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Music

Minus the Bear: Planet of Ice

Seattle indie rock math-heads cool off on their third proper full-length, but remain rock solid.


Minus the Bear

Planet of Ice

Label: Suicide Squeeze
US Release Date: 2007-08-21
UK Release Date: 2007-08-20
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Seattle quintet Minus the Bear used to be the kind of band whose song titles were replete with exclamation marks, assorted critters, and the use of the word "man" as a casual form of address (as in "Lemurs, Man, Lemurs"). But I'm not here to bore you with the over-played card of longing for the so-called glory days when a given band were all frisky and new. Yeah, Minus the Bear have matured since their 2001 EP debut, This Is What I Know About Being Gigantic. Their initial fire has chilled somewhat, but this hasn't been to the band's detriment. They remain rock solid and have espanded their sound.

Planet of Ice is their third proper full-length (let's not count the remix project, Interpretaciones del Oso), and Minus the Bear have discovered the wider spaces along the frozen planes. Sound molecules hang suspended in air and bounce off the glass-like planes of ice caves. I'm not saying that they've become entirely glacial in their tempos. Let's leave that to Sigur Rós. But, relative to their 2002 debut LP, Highly Refined Pirates, the band's rock attack has cooled a bit.

This actually allows more room for the guitar work of David Knudson to sparkle, bend, and chime. His sound is precise, smooth, and synthetically clean -- his tone alone should disqualify him from being a totally rad musician, and yet it's clear upon listening to his deft execution of intricate tapping techniques that he belongs in the pantheon of guitar gods typically reserved for metal shredders. Fortunately, he avoids the pat trappings of those kinds of guitarists. Instead, he combines the art/prog leanings of Jonny Greenwood with the sharp-yet-headily phrased chordings of Jesus Lizard-era Duane Denison and the loop-sampled trickery of Bill Frisell. In a word: wow. On Planet of Ice, he moves away from his earlier Eddie Van Halen-esque harmonic fret runs to become the "slowhand" of math rock. He also pretty much steals the show.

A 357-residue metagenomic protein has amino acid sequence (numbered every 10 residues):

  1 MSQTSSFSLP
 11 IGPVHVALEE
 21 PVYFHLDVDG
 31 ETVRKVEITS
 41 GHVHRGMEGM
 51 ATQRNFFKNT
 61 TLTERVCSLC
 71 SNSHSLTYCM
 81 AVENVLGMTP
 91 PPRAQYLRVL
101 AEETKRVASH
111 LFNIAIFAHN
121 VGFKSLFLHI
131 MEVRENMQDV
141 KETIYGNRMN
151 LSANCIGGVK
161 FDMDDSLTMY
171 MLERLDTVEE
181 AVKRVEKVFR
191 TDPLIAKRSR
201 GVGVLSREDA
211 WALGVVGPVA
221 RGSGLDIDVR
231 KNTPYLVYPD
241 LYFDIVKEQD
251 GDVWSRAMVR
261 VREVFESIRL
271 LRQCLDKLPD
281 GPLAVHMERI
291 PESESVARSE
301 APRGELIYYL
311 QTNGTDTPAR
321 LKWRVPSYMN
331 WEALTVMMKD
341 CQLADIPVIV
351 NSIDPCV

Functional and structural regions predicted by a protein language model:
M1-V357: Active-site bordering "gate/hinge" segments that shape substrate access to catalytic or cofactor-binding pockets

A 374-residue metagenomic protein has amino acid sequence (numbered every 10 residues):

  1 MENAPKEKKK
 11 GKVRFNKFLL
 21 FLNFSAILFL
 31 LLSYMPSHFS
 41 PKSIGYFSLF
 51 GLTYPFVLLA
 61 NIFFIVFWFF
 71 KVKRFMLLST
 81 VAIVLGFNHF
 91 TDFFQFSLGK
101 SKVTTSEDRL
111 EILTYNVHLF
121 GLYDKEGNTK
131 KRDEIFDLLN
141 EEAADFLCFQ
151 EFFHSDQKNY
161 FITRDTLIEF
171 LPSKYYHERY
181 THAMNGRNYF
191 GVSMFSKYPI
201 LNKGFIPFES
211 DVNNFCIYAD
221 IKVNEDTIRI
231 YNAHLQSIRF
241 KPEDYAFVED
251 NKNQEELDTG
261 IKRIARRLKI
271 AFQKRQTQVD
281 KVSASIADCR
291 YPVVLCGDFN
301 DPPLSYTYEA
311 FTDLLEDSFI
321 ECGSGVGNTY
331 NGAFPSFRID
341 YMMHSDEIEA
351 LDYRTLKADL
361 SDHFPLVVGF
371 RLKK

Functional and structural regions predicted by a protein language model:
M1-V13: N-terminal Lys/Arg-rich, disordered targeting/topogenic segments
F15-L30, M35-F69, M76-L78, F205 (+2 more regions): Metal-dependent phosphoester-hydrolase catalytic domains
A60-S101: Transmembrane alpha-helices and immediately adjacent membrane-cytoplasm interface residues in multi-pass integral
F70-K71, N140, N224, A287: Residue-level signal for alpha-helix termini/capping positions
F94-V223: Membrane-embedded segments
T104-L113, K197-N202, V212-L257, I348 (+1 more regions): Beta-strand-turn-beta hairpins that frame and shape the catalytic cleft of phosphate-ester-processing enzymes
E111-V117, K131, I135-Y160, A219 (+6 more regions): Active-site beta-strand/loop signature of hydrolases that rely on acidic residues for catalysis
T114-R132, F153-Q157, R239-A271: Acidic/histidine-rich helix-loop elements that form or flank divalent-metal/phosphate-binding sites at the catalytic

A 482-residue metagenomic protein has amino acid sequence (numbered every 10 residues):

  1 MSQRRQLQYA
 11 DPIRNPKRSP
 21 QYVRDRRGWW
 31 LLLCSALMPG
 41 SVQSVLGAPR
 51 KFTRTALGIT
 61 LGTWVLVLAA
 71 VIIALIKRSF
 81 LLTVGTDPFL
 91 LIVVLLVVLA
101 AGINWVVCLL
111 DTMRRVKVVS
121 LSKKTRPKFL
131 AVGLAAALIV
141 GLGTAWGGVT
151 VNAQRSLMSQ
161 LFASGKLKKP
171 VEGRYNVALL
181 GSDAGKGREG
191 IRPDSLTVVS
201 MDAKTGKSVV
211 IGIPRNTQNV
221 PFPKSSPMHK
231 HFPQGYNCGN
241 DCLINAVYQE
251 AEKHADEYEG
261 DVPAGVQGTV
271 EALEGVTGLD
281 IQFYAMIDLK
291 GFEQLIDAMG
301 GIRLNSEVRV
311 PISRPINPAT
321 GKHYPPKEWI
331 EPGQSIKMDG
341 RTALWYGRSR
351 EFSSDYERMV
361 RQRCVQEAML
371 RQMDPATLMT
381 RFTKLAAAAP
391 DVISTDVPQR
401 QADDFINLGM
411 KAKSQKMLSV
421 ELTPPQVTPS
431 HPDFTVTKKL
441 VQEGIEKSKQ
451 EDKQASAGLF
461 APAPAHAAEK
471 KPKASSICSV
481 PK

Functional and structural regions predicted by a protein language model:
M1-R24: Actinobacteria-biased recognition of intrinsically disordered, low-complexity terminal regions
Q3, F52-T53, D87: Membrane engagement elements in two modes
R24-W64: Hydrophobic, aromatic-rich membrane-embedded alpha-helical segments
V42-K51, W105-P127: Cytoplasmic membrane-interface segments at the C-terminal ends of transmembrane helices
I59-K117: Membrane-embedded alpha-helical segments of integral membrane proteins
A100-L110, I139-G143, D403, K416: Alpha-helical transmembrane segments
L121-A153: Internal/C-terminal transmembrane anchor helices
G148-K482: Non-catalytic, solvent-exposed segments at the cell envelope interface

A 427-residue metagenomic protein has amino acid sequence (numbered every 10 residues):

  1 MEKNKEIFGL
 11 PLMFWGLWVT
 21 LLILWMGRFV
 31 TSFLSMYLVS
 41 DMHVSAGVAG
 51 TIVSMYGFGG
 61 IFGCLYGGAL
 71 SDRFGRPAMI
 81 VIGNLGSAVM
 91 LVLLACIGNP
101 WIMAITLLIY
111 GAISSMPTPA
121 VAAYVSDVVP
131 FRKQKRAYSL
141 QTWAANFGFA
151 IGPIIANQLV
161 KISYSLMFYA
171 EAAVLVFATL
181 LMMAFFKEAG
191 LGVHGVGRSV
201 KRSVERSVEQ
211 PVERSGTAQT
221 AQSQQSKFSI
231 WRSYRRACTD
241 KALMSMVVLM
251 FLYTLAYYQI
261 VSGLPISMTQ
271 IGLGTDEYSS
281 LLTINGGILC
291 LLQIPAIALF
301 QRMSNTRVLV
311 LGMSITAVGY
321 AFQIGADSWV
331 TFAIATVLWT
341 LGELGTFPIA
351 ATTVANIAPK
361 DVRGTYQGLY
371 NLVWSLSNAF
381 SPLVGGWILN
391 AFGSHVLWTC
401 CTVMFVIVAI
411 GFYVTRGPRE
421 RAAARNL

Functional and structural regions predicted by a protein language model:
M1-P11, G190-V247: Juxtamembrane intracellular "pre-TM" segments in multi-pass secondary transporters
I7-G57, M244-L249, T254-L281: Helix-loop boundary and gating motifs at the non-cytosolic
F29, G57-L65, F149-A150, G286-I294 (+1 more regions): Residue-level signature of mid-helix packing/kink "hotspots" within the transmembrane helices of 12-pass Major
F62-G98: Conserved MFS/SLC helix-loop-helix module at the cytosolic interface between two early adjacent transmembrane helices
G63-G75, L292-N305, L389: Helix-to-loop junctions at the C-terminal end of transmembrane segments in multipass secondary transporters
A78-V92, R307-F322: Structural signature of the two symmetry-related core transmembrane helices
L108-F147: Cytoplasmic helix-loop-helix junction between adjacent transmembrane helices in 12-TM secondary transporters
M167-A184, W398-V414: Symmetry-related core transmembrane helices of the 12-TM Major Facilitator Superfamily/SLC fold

Or maybe that's obvious from the drooling-with-praise paragraph devoted entirely to a guy who comprises but 20 percent of the band's lineup. The four other dudes in Minus the Bear deserve some love, too. The rhythm section of drummer Erin Tate and Cory Murchy is a tight unit, capable of quick changes, landing square on the off beats, and spinning a mighty fine range of dynamics. And Alex Rose, on keyboards and saxophone, imbues the album with lovely atmospherics and a welcome undertone of Dark Side of the Moon. Vocalist Jake Snider is a tricky one to figure out, though. He's got a beautifully textured voice and sings emphatically enough -- sometimes just a shade below emo level over-the-topness. Still, he's always had a tendency to slip too easily into the mix, his voice becoming just another pleasing part of the whole.

Maybe it's because his lyrics are also a little slippery, a little indistinct. I mean, I dig the general vibe of lines like, "We'll watch her roll in from the south / She'll wrap her sheets 'round us", but the hell is he talking about? Or, "Wide eyed and so discrete, a maintenance touch / Makes prose from poetry and it don't mean much." Hm, I'm inclined to agree. But, from that same song, "Dr. L'Ling", I do love: "I was afraid / Of becoming a casual business man / On matters of the heart." Sure, the love-as-clothing metaphor Rose builds during the first verse is a little labored, but the pay-off is nice.

In fact, the whole album is nice. Or, perhaps what I mean is, it's easy to like. Yes, Minus the Bear used to rock us harder. But don't make the mistake of bemoaning their more mature sound on Planet of Ice, just because the band's optimal listening environment has moved from the car stereo to the living room floor. This is headphone indie rock, but with plenty of wondrous aural attractions to keep your wandering mind from straying too far. And, just in case you were worried that the band had entirely forgotten how to rock, the boys bust loose in the middle of the album's epic closer, the nearly nine-minute long "Lotus". It's a great finale to an album that is solidly quite good, falling just a step shy of excellence. Still, there are many excellent moments within, especially those created by the guitar work of David Knudson. Thanks in large part to his inventive playing, Planet of Ice offers a world of cool sounds.

7

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